They’re calling it the “triple full moon” election.
For the first time in eight years, North Carolina voters will see elections for a trifecta of top offices in 2016: president, U.S. Senate and governor.
If you’re a voter, get set for another barrage of hyperactive TV ads. But if you’re a political junkie, get set for a wild ride. Buckle up and enjoy it.
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It hasn’t been that long that North Carolina has mattered in presidential contests.
Before 2008, the state hadn’t voted for a Democrat since Jimmy Carter in 1976. It’s streak of being reliably Republican ended when Barack Obama eked out a 14,000-vote victory over John McCain. And in 2012, it was the Republican Mitt Romney’s narrowest victory.
So for the last two presidential elections, we’ve lived in a swing state. For the first time in decades, North Carolina mattered. Next year, it could matter even more.
That’s because lawmakers have moved up the state’s presidential primary. Now it will be not only one of the first in the South but one of the first in the country.
Two years ago, the General Assembly moved the traditional May primary to immediately follow South Carolina’s first-in-the-South primary, scheduled for February. That was too early for national Republicans, who threatened to strip the state party of convention delegates. But now lawmakers are looking at early March.
That should ensure that the state get more sustained attention from presidential candidates.
And regardless, we still have South Carolina. That state’s February primary already has drawn candidates as close as Rock Hill.
Even before drawing an opponent, U.S. Sen. Richard Burr is bracing for a tough election as he tries to win a third term.
The Winston-Salem Republican has enjoyed Democrats’ uncertainty in choosing a 2016 candidate since former Sen. Kay Hagan took herself out of consideration. But Burr knows that almost every Senate race is a nail-biter in North Carolina.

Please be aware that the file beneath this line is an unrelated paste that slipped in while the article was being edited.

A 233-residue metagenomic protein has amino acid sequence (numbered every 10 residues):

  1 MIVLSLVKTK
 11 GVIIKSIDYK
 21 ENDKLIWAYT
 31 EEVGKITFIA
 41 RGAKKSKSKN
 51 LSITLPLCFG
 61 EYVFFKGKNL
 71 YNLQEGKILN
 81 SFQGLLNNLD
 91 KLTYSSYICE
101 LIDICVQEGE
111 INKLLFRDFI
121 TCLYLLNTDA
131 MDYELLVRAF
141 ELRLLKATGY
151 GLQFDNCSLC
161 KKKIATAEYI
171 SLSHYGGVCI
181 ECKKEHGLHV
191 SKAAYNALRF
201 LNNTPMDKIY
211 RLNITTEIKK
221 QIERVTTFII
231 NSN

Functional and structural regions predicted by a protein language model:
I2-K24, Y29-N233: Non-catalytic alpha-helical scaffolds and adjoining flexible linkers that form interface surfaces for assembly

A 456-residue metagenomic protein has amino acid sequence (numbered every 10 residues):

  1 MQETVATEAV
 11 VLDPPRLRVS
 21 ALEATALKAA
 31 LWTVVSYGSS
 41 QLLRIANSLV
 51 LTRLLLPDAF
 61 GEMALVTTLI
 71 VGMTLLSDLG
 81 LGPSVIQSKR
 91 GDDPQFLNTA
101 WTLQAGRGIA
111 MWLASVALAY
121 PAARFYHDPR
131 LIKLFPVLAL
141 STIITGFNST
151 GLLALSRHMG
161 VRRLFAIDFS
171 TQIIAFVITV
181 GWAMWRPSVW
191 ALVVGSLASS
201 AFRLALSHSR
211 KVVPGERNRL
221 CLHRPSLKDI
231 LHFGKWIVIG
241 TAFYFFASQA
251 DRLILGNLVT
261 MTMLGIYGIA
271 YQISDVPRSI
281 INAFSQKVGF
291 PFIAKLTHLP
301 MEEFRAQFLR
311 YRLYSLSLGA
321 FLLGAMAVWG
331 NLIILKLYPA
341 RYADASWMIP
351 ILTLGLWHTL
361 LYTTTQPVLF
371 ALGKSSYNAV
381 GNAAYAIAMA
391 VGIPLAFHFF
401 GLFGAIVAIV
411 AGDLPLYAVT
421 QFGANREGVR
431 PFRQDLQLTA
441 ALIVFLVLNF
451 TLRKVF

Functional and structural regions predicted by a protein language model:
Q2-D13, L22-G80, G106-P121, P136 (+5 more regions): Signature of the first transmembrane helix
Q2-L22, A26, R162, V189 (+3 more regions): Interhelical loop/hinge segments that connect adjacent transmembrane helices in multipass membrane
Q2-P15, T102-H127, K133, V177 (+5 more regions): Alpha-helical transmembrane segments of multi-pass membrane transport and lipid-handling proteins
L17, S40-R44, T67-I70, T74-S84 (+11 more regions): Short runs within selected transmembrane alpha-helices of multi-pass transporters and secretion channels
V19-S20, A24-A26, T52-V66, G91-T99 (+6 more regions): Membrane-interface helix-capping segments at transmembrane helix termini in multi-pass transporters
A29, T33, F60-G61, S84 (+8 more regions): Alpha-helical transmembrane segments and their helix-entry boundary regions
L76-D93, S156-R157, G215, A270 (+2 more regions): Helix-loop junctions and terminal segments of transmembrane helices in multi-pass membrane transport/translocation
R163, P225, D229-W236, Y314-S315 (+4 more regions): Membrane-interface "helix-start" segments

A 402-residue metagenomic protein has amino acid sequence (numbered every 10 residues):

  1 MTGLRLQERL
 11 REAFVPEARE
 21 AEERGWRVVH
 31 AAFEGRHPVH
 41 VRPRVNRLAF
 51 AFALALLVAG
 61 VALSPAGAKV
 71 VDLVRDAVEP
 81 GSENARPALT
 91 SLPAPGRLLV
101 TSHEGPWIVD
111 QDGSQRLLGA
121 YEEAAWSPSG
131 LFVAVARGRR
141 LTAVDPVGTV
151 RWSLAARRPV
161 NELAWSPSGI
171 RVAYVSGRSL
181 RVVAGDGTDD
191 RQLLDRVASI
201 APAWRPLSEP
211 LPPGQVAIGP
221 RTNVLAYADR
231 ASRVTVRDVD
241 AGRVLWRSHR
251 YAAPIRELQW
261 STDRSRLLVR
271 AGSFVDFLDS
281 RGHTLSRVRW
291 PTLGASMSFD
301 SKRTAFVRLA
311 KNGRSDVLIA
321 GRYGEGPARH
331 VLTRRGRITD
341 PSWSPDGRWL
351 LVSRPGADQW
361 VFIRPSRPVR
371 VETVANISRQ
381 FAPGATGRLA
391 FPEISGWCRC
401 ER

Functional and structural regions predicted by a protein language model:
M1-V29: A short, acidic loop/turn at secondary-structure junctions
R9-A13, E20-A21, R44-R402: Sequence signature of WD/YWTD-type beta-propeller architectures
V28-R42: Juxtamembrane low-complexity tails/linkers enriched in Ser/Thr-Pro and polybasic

Just ask Dr. Eric Ostermeier.
As research associate at the University of Minnesota’s Center for the Study of Politics and Governance, he looked at 457 U.S. Senate elections since 1990. The Tar Heel State had the nation’s most competitive races, with an average victory margin of 6.1 points. No state had more races decided by single-digits.
So even before there’s a Democrat in the race, the Cook Political Report lists the races as “lean” Republican, not “solid” Republican.
And if the race turns out to be as close as history suggests, expect the state to once again be awash in money.
The 2014 Senate race in which Republican Thom Tillis unseated Hagan was the most expensive in the country. It saw more than $118 million spent.
It may be hard for Republican Pat McCrory to replicate his 2012 performance, when he got nearly 55 percent of the vote over Democratic Lt. Gov. Walter Dalton.
Charlotte’s former mayor did what few Republicans did that year: carry Mecklenburg County. McCrory took the county by a slim 3,000 votes (out of 437,000) in a year when Barack Obama and other Democrats carried it decisively.
For a lot of reasons, he’ll have a tough time doing that again. He has signed controversial legislation and seen lawmakers pass even more (see Charlotte airport). And who knows how many voters in heavily Republican north Mecklenburg are mad about the state’s contract to toll Interstate 77.
McCrory would face tough competition from Democratic Attorney General Roy Cooper, who has been running unofficially for months. Also running is attorney Ken Spaulding, a Durham Democrat.
In fact, analysts at the Cook Political Report call McCrory the most vulnerable of the eight incumbent governors seeking re-election in 2016.
“His biggest challenge in his first term has been his own party, specifically the Republican-controlled state legislature,” they wrote. “To win re-election, the Governor will have to distance himself from some aspects of the GOP’s legislative agenda and convince voters that he has made good on his promises to guide the state toward economic recovery.”
Cook calls the race a toss-up.
Jim is the Observer’s political writer.